BOCA CHICA, Texas (CN) — Decades before Elon Musk became a billionaire businessman with his own space transportation company, the science fiction fan with a fascination for Mars just assumed that NASA had a plan to travel to the Red Planet.
But after scouring NASA’s website one day in search of a government-sponsored mission to Mars, he grew upset when he couldn’t find one.
“He thought, ‘this shouldn’t be the case because we should be making plans to go to Mars by now,’” said Erik Seedhouse, an associate professor at Embry-Riddle Aeronautical University, and author of the 2013 book "SpaceX: Making Commercial Spaceflight a Reality."
NASA never formed a plan to take humans to Mars. But Musk has since adjusted his hopes and dreams and SpaceX, the company he founded almost 20 years ago, has rocketed to the center of the modern-day space race with a long-term plan to colonize Mars by 2050.
“What they’ve done in the speed at which they’ve done it is just incredible,” Seedhouse said in an interview. “Most of his achievements had only previously been achieved by countries and governments and the list of firsts that his company has racked up is quite incredible.”
While Jeff Bezos and Richard Branson usher in a new phase of space tourism, Musk, 50, has his sights set on sending humans to the moon and enabling the colonization of Mars through his company’s Starship spacecraft and newly-developed Super Heavy booster – both still in the testing phase at the company’s Boca Chica, Texas, launch site.
But colonizing the solar system doesn’t come without a cost. While SpaceX and Musk press ahead with construction of two 480-foot Starship launch towers, the company and its billionaire founder are facing a renewed round of criticism from environmental advocates in South Texas who worry that the area’s delicate wetlands and diverse wildlife habitats are paying the price.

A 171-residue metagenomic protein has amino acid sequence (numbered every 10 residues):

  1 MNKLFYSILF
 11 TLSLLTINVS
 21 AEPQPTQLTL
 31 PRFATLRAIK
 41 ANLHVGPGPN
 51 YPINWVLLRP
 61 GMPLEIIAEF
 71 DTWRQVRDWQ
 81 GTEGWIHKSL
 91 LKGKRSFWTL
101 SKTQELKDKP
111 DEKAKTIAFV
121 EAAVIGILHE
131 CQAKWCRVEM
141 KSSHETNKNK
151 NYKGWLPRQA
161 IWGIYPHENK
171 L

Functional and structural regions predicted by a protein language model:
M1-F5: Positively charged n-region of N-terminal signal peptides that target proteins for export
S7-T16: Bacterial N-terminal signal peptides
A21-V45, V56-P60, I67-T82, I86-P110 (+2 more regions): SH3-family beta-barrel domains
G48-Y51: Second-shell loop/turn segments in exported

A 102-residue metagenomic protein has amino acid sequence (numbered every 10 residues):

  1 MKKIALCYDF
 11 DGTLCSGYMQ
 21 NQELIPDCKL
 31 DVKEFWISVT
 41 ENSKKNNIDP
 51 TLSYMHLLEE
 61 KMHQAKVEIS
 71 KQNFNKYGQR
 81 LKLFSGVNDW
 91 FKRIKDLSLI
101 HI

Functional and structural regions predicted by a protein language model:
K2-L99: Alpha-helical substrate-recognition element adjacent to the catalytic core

Awaiting Federal Approval
SpaceX’s plans to expand rocket launches to include the Starship and Super Heavy, the world’s most powerful launch vehicle ever built, hinge on whether the Federal Aviation Administration awards the company an environmental permit. The original 2014 environmental study of the Boca Chica operations site known as Starbase only included launches for the much smaller Falcon 9 and Falcon Heavy, which SpaceX no longer plans to launch from the site.
The federal agency whose jurisdiction includes commercial space transportation has already warned the company in a letter in May that construction of the Super Heavy launch tower “may complicate the ongoing environmental review process.”
“The FAA has a new environmental review underway of SpaceX’s proposed Super Heavy rocket and tower,” the agency said in a statement to Courthouse News. “The company is building the tower at its own risk.”
But SpaceX does hold a license to conduct short test flights of Starship prototypes, and at 7:05 p.m. on July 19, three engines attached to the company’s Super Heavy booster briefly roared to life for what is known as a static fire test.
The test, where the rocket booster fires up its engines at full throttle but remains stationary on the space pad, engulfed the site in flames and rocket smoke that filled the nearby beach and lingered in the coastal air of the remote South Texas beach town for over an hour as onlookers sat in their vehicles staring at the stainless steel behemoth.
The Super Heavy booster engines – referred to as raptors – ignited for just six seconds, but marked the first time that SpaceX lit up the massive first-of-its-kind rocket booster that the company is planning to attach under its Starship rocket and launch into orbit sometime this year, pending federal approval.